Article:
The purpose of the lesson using rough and smooth boards is to teach children to use their sense of touch when exploring the world around them. It’s a simple activity that can easily be replicated at home. All you need is: four varying grades of sandpaper cut into squares and glued onto individual pieces of hard board or even cardboard.
The lesson takes place in three phases that require two sets of four matching board squares (so that children can pair cards) with varying degrees of sandpaper, from smoothest to roughest.
Phase 1: place two boards, the smoothest and the roughest, in front of the child; demonstrate the activity by running your fingers over each board whilst differentiating the difference in texture with the corresponding terms – rough and smooth. Then let the child do it.
Phase 2: place four cards in front of the child and repeat the exercise, articulating variance in texture as follows: smooth, rough, rougher, roughest. Then get the child to repeat after you.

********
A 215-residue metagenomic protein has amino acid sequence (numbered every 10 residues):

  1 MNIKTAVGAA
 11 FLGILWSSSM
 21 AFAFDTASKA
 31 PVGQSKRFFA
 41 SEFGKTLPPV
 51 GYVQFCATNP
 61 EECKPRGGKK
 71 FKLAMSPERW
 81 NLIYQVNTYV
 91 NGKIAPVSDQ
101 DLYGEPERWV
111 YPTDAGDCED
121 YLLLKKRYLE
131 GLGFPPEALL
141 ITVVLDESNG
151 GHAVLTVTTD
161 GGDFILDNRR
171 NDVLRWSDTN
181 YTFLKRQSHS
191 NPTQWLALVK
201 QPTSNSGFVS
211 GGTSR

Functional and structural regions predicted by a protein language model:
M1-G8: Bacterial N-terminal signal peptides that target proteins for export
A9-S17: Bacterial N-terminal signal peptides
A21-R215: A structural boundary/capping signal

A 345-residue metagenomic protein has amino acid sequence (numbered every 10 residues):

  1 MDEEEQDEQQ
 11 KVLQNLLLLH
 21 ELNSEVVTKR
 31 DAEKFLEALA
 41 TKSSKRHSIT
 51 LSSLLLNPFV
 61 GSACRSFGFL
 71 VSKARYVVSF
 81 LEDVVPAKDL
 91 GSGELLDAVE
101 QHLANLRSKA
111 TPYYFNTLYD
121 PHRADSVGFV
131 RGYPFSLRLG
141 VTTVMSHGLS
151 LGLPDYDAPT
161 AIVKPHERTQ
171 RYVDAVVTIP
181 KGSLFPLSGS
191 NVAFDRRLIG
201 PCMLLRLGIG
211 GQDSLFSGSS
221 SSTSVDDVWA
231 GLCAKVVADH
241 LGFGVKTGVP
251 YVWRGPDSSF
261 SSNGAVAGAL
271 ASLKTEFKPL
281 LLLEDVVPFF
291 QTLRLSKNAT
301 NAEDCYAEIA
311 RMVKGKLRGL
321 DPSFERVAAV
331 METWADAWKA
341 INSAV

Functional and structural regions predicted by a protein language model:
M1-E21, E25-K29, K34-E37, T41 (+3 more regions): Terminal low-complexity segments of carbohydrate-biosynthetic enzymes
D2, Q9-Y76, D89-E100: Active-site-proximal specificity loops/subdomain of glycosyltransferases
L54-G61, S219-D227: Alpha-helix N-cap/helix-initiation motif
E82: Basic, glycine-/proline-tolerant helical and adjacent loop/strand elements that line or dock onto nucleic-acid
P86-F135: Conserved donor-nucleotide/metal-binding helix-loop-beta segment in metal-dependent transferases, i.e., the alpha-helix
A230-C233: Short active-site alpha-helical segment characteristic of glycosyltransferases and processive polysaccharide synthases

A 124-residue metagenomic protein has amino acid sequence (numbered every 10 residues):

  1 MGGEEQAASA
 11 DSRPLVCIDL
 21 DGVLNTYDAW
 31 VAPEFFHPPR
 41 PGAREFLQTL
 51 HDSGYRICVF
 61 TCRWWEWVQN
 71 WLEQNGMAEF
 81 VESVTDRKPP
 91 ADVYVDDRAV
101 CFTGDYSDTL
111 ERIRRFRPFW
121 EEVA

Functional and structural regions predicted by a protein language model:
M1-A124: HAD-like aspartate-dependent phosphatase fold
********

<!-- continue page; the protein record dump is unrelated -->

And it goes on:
Phase 3: is a matching game. Lay out the first set of four cards in order of smooth to roughest; mix up the corresponding set and ask the child to match the textured cards he is holding with the cards placed in front of him. To deter the child from matching the cards visually, ask him to close his eyes (or use a blindfold if he is comfortable with it) so that he is matching by touch rather than sight.
Have a look at the below tutorial by My Montessori Works to see the activity in action:
An extension of this lesson is to mix both sets of cards up (eight cards in total) and place them face down in front of the child, then with eyes closed (or blindfolded) get him to match cards of the same texture. Another great idea is to get the children to create their own rough boards: use a glue wash on pieces of card and dip the card into a variety of textured items, like tiny pasta, salt and coarse salt. Let the cards dry and then use with any texture work you do at home with your children.
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